Django patterns part 3: efficient generic relations

I've previously talked about how to make reverse lookups more efficient using a simple dictionary trick. Today I want to write about how this can be extended to generic relations.

At its heart, a generic relationship is defined by two elements: a foreign key to the ContentType table, to determine the type of the related object, and an ID field, to identify the specific object to link to. Django uses these two elements to provide a content_object pseudo-field which, to the user, works similarly to a real ForeignKey field. And, again just like a ForeignKey, Django can helpfully provide a reverse relationship from the linked model back to the generic one, although you do need to explicitly define this using generic.GenericRelation to make Django aware of it.

As usual, though, the real inefficiency arises when you are accessing reverse relationships for a whole lot of items - say, each item in a QuerySet. As with reverse foreign keys, Django will attempt to resolve this relationship individually for each item, resulting in a whole lot of queries. The solution is a little different, though, to take into account the added complexity of generic relations.

Assuming the list of items is all of one type, the first step is to get the content type ID for this model. From that, we can get the object IDs, and then do the query in one go. From there, we can use the dictionary trick described last time to associate each item with its particular related items. In this example, we have an Asset model that is the generic model, holding assets for other models such as Article and Gallery.

articles = Article.objects.all()
article_dict = dict([(article.id, article for article in articles])

article_ct = ContentType.objects.get_for_model(Article)
assets = Asset.objects.filter(
                content_type=article_type, 
                object_id__in=[a.id for a in all_articles]
              )
asset_dict = {}
for asset in assets:
    asset_dict.setdefault(asset.object_id, []).append(asset)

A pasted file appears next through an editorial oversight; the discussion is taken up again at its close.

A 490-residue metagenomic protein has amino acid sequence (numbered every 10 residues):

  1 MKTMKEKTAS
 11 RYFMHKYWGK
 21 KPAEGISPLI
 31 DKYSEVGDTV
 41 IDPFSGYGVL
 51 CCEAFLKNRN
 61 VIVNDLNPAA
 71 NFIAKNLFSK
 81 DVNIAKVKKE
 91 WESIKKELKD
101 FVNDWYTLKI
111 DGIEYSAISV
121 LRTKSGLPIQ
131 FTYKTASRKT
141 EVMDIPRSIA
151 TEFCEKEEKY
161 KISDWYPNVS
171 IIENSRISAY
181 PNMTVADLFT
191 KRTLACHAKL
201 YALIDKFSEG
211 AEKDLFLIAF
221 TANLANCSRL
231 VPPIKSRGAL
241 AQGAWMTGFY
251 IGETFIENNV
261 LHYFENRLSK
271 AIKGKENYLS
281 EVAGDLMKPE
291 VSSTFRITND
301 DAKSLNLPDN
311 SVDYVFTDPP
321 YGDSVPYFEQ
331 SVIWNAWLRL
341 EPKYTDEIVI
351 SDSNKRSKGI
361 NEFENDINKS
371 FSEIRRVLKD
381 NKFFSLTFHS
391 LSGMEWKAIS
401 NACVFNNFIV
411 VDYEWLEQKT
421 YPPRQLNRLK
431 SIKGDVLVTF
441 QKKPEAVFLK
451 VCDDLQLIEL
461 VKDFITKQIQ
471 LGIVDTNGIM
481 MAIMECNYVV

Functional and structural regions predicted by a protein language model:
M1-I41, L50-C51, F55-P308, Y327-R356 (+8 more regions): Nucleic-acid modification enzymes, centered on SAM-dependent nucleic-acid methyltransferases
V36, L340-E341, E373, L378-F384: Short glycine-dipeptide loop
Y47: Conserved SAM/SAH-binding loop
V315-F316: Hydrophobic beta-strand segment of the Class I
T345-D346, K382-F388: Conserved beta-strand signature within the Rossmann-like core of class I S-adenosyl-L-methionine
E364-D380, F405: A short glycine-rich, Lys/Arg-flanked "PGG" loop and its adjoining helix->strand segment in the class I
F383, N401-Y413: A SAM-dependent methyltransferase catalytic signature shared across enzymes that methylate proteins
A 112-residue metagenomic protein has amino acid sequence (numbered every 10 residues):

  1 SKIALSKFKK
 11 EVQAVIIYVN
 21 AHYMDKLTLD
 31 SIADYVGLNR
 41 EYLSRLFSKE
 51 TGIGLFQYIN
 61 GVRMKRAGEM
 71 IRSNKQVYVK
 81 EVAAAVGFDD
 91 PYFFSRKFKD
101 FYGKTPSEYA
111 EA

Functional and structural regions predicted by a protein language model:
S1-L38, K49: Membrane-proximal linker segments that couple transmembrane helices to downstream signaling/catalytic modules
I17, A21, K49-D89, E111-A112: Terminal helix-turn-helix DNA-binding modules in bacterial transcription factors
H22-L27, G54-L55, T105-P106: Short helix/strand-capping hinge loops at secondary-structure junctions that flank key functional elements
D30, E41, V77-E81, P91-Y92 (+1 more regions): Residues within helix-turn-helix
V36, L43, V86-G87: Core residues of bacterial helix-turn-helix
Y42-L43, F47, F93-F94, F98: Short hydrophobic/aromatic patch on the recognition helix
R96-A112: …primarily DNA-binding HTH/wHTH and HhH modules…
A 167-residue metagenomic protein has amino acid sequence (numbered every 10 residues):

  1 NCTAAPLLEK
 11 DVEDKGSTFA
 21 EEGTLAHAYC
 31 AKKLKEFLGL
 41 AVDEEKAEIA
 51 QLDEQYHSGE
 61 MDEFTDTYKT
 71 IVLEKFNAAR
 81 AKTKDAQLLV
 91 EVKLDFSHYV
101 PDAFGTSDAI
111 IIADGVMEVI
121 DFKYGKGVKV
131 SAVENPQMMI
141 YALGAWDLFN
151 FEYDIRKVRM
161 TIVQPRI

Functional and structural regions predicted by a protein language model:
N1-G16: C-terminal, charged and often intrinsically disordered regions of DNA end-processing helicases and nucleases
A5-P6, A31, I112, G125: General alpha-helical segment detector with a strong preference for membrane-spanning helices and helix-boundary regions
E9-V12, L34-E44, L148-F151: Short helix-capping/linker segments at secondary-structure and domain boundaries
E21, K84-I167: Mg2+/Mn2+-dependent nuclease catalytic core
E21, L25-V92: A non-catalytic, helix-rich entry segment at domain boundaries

for id, related_items in asset_dict.items():
    article_dict[id]._assets = related_items

This is good as far as it goes, but what about when we have a heterogeneous list of items? That, after all, is the point of generic relations. So what if our starting point is a collection of both Galleries and Articles, and we still want to get all the related Assets in one go? As it turns out, the solution is not massively different: we just need to change the way we key the items in the intermediate dictionary, to record the content type as well as the object ID.

article_ct = ContentType.objects.get_for_model(Article)
gallery_ct = ContentType.objects.get_for_model(Gallery
assets = Asset.objects.filter(
                Q(content_type=article_type, 
                    object_id__in=[a.id for a in articles]) |
                Q(content_type=gallery_ct, object_id__in=[g.id for g in galleries])
             )

    asset_dict = {}
    for asset in assets:
        asset_dict.setdefault("%s_%s" % (asset.content_type_id, asset.object_id), 
                                         []).append(asset)

    for article in articles:
        article._assets = asset_dict.get("%s_%s" % (article_ct.id, article.id), None)

    for gallery in galleries:
        gallery._assets = asset_dict.get("%s_%s" % (gallery_ct.id, gallery.id), None)

Here we first of all use Q objects to get all the assets of type Article with IDs in the list of articles, plus all those of type Gallery with IDs in the list of galleries. Then we use the fact that each asset knows its own content type ID to create the dictionary keys in the form <content_type_id>_<object_id>. Finally, we loop through the articles and the galleries separately to get the relevant assets for each item.

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